Traditionally, 2 types of age-related macular degeneration have been differentiated: the "dry" and "wet" form.
The "dry form " may progress for many years with few or no symptoms. A percentage of these patients but will transfer to the "wet form" of the disease with rapid deterioration and severe symptoms.
The early stages of age-related macular are characterized by the appearance of yellowish deposits of proteins and lipids ("drusen") in the macula,with the patient usually being asymptomatic. Then these deposits increase in number and expand, causing the first symptoms and the central vision. In the final stages of "dry" age-related deterioration, the retina presents clear demarcated areas of atrophy, in relation to "atrophic age-related degeneration", which is often referred to as "geographic atrophy" due to the macula taking the shape of a geographical map.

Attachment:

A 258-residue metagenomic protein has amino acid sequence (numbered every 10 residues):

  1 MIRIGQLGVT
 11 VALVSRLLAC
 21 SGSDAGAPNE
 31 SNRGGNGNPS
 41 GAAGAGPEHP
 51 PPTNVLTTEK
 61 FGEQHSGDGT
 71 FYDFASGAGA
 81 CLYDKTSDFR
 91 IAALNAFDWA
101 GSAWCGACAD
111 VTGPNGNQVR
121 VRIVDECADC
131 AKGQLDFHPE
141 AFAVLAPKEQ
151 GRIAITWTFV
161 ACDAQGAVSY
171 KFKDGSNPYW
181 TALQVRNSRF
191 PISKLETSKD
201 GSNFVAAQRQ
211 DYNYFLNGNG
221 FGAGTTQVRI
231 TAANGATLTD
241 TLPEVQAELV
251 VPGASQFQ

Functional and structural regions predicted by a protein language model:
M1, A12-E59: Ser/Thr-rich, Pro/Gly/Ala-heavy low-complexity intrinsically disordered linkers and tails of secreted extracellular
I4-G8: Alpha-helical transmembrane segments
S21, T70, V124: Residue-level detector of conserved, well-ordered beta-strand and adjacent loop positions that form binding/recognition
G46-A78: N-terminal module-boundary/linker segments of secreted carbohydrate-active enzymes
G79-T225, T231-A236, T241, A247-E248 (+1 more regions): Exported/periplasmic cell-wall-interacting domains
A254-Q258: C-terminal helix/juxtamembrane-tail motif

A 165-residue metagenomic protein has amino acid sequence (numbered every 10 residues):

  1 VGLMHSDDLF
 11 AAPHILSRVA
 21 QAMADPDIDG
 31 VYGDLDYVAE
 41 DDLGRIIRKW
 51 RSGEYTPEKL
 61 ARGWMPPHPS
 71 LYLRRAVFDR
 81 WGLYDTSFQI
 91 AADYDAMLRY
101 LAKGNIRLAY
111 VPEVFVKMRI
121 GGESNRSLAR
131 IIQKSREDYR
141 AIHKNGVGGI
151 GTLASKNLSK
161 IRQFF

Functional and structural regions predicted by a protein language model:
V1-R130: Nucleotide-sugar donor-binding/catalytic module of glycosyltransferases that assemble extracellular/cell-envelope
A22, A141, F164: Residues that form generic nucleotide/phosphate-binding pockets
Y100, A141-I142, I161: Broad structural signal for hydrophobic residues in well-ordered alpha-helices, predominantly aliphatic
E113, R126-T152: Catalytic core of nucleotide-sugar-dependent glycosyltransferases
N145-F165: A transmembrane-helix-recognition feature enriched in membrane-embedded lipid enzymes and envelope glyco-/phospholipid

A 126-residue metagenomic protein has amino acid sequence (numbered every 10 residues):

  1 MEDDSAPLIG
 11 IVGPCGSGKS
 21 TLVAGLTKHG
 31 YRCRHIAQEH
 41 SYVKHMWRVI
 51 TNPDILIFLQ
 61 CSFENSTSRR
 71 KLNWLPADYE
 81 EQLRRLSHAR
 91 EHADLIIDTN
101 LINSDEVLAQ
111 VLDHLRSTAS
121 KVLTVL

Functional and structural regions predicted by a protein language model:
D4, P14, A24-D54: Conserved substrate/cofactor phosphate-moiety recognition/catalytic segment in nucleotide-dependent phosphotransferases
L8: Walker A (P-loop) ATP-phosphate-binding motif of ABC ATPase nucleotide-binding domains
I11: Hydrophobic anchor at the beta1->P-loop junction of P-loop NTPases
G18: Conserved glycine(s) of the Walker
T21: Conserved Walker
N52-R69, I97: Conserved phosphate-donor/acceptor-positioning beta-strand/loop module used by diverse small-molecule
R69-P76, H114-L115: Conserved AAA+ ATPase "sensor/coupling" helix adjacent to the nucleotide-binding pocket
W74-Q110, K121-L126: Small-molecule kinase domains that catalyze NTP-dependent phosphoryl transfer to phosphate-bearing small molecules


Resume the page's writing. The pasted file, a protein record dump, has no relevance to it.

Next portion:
The appearance of choroidal neovascularization (ie, pathological, particularly fragile vessels that invade the retina externally from the choroid) marks the transition to the "wet" age-related macular degeneration, which occurs in approximately 15% of patients with the dry form. The rupture of these new vessels leads to the exit of the fluid (which causes swelling in the macula) and blood, with a direct impact on vision.
If the disease is left without proper treatment, it will eventually lead to the creation of fibrous tissue (scar) and complete loss of central vision.